Monday, November 21, 2005

PBS's negative picture of fathers

Boston.com

Cathy Young has weighed in on the PBS "documentary" Breaking the Silence.

Cathy also has her own blog, The Y Files, and you can see her post directly related to PBS here.

PBS's negative picture of fathers
By Cathy Young

Excerpts:

The film's point is simple: Children in America are routinely ripped from their mothers and given to fathers who are batterers or molesters. The women's claims of abuse are not believed by the courts and are even held against them when mothers are suspected of manufacturing false charges as a divorce strategy.

To fathers' groups, ''Breaking the Silence" is blatant antidad propaganda. In a campaign led by the Boston-based Fathers and Families, PBS has been bombarded with thousands of calls and letters. It is now conducting a 30-day review of the research used in the film.

There is no question that our legal system fails children all too often. But the PBS documentary presents a skewed and sensationalist picture.

The website of the film's producers, Tatge/Lasseur productions, lists two sources for these claims: a study of 39 abused women involved in custody litigation in Massachusetts, and the 1990 report of the Massachusetts Supreme Judicial Court Gender Bias Study Committee which states that fathers who actively seek custody obtain primary or joint physical custody over 70 percent of the time.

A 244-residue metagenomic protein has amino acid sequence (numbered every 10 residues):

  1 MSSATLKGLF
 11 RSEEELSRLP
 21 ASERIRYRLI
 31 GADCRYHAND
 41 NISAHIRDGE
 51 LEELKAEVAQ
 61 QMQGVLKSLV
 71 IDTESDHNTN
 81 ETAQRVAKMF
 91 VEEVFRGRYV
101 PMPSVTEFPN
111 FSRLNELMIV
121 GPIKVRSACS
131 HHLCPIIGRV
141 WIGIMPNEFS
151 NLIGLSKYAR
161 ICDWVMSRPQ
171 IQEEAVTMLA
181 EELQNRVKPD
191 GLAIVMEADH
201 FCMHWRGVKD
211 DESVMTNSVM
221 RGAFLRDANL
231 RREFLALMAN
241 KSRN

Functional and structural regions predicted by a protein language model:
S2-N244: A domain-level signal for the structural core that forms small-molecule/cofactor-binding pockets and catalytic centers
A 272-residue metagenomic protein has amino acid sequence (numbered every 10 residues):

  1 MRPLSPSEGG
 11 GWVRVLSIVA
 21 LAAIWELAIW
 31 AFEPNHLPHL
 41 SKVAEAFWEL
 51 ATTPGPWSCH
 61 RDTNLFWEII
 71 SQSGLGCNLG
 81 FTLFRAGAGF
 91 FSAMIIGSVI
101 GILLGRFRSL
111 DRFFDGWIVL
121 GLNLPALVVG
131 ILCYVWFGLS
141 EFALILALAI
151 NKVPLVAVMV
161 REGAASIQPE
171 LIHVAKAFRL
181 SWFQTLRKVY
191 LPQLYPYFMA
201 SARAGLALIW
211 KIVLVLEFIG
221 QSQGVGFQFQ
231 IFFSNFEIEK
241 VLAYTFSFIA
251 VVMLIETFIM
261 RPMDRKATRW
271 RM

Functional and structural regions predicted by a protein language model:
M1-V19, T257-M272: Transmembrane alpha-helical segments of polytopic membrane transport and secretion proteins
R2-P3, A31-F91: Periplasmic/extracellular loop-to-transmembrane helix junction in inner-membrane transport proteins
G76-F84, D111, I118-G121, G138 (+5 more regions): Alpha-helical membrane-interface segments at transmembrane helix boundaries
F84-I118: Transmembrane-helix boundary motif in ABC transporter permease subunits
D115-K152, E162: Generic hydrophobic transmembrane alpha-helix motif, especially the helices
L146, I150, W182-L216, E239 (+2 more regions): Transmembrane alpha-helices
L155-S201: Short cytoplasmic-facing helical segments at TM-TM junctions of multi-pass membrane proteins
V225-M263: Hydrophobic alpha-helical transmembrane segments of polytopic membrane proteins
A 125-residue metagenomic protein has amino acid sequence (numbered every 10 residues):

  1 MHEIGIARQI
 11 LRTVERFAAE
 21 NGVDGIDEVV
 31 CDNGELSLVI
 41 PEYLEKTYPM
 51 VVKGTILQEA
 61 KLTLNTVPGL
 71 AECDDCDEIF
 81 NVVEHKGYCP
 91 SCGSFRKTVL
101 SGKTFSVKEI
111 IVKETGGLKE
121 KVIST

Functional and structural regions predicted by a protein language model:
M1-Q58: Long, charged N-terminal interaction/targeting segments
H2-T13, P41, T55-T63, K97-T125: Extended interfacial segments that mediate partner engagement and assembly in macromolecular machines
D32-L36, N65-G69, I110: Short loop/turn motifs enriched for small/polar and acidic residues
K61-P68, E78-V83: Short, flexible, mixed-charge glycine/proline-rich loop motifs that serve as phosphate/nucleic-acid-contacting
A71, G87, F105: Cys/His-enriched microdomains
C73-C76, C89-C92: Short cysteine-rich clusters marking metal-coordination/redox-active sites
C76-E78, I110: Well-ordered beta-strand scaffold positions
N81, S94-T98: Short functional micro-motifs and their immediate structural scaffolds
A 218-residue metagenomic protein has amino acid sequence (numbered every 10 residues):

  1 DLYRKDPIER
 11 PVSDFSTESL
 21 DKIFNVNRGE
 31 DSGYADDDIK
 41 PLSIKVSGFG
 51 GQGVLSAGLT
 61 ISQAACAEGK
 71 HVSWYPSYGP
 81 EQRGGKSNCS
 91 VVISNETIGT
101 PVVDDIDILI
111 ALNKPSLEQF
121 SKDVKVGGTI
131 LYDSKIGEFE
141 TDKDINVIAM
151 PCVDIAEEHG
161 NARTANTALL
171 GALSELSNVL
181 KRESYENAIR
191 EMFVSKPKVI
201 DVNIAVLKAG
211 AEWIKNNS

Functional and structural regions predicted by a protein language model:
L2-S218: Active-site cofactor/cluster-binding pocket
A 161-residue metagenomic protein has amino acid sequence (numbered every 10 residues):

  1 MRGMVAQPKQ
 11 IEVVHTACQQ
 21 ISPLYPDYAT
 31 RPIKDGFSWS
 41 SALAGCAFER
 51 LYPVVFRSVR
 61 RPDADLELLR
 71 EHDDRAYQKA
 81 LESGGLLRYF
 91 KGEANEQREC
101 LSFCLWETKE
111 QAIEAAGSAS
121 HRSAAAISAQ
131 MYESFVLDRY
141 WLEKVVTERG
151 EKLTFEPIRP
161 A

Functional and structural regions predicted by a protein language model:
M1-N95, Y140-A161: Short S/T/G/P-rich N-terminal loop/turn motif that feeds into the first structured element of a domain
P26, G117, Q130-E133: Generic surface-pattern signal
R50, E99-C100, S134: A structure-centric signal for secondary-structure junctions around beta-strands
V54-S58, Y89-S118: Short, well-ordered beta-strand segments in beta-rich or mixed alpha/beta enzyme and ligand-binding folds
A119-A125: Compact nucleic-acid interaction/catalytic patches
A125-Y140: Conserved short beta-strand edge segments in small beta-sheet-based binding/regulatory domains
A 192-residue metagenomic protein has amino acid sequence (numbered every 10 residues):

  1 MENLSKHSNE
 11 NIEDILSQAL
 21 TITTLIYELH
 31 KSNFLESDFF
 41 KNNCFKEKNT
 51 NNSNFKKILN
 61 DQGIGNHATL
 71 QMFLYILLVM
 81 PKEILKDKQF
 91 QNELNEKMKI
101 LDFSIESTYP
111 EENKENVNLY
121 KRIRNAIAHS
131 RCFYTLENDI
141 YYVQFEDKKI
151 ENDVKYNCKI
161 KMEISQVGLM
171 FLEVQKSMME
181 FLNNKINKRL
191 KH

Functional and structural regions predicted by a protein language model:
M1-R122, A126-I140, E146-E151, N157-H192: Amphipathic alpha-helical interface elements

But the 70 percent figure was not limited to domestic violence cases. It is also highly misleading, since it doesn't separate custody disputes from cases in which the father gets custody by mutual consent. In contested custody cases, mothers are two to four times more likely to prevail.

Lasseur told me that if he had encountered cases in which an abusive mother was awarded custody of the children, he would have reported on them. I asked about the claim on a battered men's advocacy site that a man named Tom Gallen had approached him with exactly such a case. Lasseur conceded that Gallen had a well-documented story but explained that, relying on his ''instinct as a producer," he felt that Gallen wouldn't be the right person to use.

The filmmakers contend that their only concern was the well-being of children. Yet, if the film contributes to a climate in which fathers who seek custody are tagged as suspected abusers, it could endanger children as well. PBS should rectify this bias by presenting programs with a different point of view.

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